3 Replies
    1. re: AGM_Cape_Cod

      The dark meat may still be quite fattening/unhealthy so if that is the OP's purpose in eliminating the beef I think it wouldn't really be worth it.

      I recommend instead of ground turkey breast or the 99% use the 93%.

      1. re: melpy

        Yes... using dark meat would be defeating the purpose of switching to turkey. I had considered using the 93% turkey instead of 99%, but, if I can use the 99% an still be happy with the outcome, that would be my preference.

        1. re: CindyJ

          You're never going to get what you want with the 99% fat-free ground turkey. Period. It's drier than, and shares its texture with the white styrofoam package it sits in. It's not a matter of "learning curve." It's just that dry.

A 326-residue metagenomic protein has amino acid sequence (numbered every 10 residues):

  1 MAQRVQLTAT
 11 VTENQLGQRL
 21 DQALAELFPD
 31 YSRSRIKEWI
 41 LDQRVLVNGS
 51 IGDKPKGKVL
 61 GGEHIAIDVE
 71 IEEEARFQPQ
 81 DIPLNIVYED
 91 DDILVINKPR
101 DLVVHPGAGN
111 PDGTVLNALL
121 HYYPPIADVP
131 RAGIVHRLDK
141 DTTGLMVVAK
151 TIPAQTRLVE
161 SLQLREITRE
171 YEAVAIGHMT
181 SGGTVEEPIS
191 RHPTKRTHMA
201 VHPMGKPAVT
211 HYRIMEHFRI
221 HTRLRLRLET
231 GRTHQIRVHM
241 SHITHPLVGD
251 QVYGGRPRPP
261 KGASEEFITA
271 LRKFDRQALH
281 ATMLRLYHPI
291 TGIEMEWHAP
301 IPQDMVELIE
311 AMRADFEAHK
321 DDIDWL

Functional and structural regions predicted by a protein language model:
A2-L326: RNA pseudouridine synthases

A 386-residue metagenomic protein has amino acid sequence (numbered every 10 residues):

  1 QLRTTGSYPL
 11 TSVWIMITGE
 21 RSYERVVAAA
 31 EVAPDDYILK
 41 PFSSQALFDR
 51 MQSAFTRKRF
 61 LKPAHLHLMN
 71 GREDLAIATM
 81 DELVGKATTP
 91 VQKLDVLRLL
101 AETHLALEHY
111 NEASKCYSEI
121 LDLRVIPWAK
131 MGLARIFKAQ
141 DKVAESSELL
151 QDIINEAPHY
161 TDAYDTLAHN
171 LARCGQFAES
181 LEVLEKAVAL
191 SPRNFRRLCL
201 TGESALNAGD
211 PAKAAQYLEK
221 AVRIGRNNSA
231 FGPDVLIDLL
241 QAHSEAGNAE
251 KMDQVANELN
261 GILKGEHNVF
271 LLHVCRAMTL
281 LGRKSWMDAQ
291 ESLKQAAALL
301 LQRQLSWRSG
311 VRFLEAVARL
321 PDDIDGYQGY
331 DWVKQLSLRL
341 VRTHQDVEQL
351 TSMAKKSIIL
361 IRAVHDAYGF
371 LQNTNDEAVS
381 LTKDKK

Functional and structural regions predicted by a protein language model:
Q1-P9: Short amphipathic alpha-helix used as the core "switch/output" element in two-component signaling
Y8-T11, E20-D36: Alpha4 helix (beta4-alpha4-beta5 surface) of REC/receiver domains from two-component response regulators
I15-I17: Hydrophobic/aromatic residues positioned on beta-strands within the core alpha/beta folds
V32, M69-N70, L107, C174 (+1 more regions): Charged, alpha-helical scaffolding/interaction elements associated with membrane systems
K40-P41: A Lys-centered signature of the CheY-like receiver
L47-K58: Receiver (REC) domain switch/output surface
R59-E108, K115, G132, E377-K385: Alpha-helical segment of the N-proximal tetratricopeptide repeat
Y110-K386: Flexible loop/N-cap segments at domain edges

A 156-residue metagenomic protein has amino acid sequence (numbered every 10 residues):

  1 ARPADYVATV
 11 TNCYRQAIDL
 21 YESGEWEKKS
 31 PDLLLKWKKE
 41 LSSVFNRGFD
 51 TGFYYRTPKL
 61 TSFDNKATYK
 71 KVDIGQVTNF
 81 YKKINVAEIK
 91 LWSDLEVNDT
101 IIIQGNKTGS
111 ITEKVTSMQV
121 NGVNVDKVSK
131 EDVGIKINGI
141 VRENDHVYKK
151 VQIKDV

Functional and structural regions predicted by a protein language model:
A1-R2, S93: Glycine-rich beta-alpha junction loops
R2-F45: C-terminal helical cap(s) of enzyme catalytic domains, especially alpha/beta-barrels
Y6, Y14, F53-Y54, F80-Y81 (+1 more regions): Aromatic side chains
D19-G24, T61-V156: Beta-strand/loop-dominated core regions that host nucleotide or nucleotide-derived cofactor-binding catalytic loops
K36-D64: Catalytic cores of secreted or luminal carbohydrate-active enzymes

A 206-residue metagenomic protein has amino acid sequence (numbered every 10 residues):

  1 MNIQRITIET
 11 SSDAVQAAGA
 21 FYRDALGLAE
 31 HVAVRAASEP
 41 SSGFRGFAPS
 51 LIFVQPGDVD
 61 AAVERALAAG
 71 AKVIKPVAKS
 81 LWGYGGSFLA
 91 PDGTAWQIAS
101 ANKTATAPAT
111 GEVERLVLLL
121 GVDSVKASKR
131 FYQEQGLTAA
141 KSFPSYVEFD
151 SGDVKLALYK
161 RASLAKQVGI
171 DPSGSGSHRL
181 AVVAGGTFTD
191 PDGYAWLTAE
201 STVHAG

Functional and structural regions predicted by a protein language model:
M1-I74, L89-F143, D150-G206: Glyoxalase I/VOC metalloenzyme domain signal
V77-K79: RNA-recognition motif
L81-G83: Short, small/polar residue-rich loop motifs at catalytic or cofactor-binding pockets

I've used the 7% fat for twenty years now, in everything I could possibly make from ground beef. My favorite is turkey meatballs, with a small amount of breadcrumbs; diced onions pre-sauteed in olive oil; a little mustard; ground parmigiano-reggiano.

          I bake them on a parchment-lined half-sheet pan, like the ones Ina uses all the time, and serve them with a simple tomato sauce (tomatoes, onions, basil).

          I've never done the stuffed cabbage, as I dislike cooked cabbage, but I have basically traded ground beef in for 7% ground turkey. I happen to prefer the flavor.